Mariam Maltseva (1), Dr Marc-André Langlois
(1)Department of Biochemistry, Microbiology and Immunology, Faculty of Medicine, University of Ottawa, ON Canada.

The analysis of viral heterogeneity has been primarily limited by the inability of traditional analytical methods to analyze viruses at an individual particle level. Flow virometry (FVM) is an emerging technique based on flow cytometry principles that enables a high throughput, multiparametric, and phenotypic characterization of viruses at a single particle resolution. Here we performed FVM to analyze surface markers found on wildtype Murine Leukemia Virus (MLV) and glycosylated Gag-deficient (glycogag) MLV. Glycogag accessory protein exhibits several roles in the MLV viral replication cycle including directing retroviral assembly and release at lipid rafts. We hypothesize that glycogag modulates host protein incorporation during viral assembly and release. Here, using FVM we revealed that glycogag is associated with an increased incorporation of the host-derived tetraspanins CD81 and CD63 along with the lipid raft and immune antigen Thy1.2 during the assembly and release of viral particles from NIH 3T3, EL4, and primary CD4+ T cells. Moreover, we showed differential uptake of host proteins between the two cell lines and primary lymphocytes that reflect the cell’s phenotype. Finally, on an individual viral particle level, we observed a high degree of heterogeneity in both the presence and abundance of host-derived antigens within the viral envelope. Aside from possible evolutionary implications of glycogag, we demonstrated that although the antigenic composition of the MLV envelope correlates to the producer cell phenotype, certain abundant cellular antigens were not conserved, alluding to a selective mechanism of protein incorporation.

Keyword: Flow Virometry, Flow cytometry , Nano Scale Flow Cytometry, Virology

4.6. Quinazoline-2-carboxamides Are Potent and Selective Inhibitors of Matrix Metalloproteinase-13.
Christina Bi* (1, 2), Ariel Buchler (1, 2), Dr. Benjamin Rotstein (1, 2).
(1) Faculty of Science, University of Ottawa, Ottawa, ON.
(2)Molecular Imaging Probes and Radiochemistry Laboratory, University of Ottawa Heart Institute, Ottawa, ON.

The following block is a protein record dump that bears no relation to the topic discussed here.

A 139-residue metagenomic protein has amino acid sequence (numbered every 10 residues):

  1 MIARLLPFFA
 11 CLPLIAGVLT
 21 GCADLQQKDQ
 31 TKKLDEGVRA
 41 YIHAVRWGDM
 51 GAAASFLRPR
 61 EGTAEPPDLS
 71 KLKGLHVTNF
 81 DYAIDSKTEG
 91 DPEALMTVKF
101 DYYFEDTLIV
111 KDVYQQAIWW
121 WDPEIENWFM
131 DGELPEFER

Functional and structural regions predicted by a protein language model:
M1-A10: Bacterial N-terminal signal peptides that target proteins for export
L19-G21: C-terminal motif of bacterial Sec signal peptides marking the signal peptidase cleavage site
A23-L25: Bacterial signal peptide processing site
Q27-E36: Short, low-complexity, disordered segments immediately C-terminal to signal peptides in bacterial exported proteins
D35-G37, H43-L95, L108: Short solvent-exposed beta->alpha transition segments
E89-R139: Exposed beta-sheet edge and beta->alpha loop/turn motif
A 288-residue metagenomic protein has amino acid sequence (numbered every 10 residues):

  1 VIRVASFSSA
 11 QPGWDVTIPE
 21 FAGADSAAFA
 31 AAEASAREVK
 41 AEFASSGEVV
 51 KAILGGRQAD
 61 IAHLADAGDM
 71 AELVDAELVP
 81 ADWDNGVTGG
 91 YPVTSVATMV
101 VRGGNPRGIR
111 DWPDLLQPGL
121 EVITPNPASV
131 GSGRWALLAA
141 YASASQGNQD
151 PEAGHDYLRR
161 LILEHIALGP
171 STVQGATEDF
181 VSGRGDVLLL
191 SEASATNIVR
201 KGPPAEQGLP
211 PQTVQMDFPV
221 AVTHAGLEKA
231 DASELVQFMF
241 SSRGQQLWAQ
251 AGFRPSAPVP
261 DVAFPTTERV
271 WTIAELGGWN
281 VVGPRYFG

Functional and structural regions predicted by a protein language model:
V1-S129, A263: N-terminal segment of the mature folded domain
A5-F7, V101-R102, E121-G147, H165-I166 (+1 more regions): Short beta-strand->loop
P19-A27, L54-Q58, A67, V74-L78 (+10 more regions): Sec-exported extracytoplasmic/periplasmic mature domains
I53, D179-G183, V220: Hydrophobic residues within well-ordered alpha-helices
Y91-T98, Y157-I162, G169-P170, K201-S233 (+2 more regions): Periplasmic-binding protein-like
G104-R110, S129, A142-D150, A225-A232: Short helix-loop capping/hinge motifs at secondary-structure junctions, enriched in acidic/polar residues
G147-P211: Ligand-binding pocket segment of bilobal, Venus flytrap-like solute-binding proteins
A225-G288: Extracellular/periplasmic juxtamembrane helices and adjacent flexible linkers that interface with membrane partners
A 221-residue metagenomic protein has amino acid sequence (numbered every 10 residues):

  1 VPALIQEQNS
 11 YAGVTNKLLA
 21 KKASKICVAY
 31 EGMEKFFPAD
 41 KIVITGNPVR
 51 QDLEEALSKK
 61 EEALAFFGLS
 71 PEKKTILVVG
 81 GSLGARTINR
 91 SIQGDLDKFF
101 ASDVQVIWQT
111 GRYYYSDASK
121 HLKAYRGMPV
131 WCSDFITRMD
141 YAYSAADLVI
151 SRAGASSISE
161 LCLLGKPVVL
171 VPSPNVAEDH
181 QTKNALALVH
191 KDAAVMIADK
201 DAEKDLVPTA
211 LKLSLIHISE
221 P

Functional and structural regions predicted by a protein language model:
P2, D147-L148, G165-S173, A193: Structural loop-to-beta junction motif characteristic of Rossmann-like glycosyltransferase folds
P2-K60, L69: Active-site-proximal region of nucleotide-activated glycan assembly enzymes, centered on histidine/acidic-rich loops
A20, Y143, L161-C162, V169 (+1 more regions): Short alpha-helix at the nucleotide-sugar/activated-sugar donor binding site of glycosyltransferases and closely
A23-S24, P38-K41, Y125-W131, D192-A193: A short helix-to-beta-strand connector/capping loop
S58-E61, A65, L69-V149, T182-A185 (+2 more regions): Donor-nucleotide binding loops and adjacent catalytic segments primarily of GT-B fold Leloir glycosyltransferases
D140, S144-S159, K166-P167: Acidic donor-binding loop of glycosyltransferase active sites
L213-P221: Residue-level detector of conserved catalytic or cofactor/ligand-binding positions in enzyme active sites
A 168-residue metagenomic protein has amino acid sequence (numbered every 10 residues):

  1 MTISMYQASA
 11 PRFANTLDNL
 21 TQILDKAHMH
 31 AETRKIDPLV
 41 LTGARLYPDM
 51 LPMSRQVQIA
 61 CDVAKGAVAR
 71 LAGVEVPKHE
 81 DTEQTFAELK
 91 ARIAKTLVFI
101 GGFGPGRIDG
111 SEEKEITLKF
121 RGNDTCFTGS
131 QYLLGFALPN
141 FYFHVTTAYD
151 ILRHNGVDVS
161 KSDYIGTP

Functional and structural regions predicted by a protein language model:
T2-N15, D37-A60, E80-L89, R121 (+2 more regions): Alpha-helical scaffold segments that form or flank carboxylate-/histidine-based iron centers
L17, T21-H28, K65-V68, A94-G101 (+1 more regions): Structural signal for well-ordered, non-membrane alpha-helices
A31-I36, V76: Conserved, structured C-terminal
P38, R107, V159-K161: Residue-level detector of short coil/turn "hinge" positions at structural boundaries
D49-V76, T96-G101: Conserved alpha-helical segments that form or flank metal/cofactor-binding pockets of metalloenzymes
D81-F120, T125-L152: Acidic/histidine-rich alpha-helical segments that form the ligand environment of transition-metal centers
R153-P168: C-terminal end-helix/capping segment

Introduction: Matrix metalloproteinases (MMPs), a class of zinc-containing endopeptidases, play an important role in modulating the extracellular matrix (ECM), the dysregulation of which is associated with destructive vascular remodeling in inflammatory cardiovascular diseases, such as atherosclerosis. MMP-13 is a predominant contributor to plaque destabilization through degradation of collagen within the fibrous cap. Thus, selective radiolabeled inhibitors of MMP-13 could be useful for molecular imaging of high-risk atherosclerosis and diagnosis. Objective: To test the inhibition potency and selectivity of previously synthesized novel quinazoline-2-carboxamides towards MMP-13 and inform selection of a candidate for tracer development. Methodology: Inhibitors were characterized by in vitro assay to measure potency and selectivity (IC50) against activated MMPs (-13, -1, -2, -8, -9, and -10) at varying concentrations. Control experiments were run to detect interference associated with evaluated inhibitors and fluorogenic substrate. Significance: This approach selectively targets an enzyme which increases susceptibility to plaque rupture for identification of high-risk disease. Currently, MMP-targeted radiotracers have been poorly selective and thus unsuccessful. The MMP-13 selective PET radiotracer, to be developed herein, is well-positioned to improve upon imaging sensitivity for stratification of atherosclerotic disease severity. Results: Quinazoline derivatives are potent inhibitors of MMP-13. Half of the novel compounds possessed IC50s below 50 nM. Carboxylate-containing inhibitors are 100 times more potent than inhibitors without. Conclusion/future directions: These data will be used to identify a highly selective and sensitive radiolabeling candidate to assess atherosclerotic plaque vulnerability. Future studies include evaluating Carbon-11 analogs in vivo and determining selectivity profiles of inhibitors with IC50s below 50 nM.

Keyword: Matrix metalloproteinase-13, atherosclerosis, radiotracer, enzyme- inhibition assay, positron emission tomography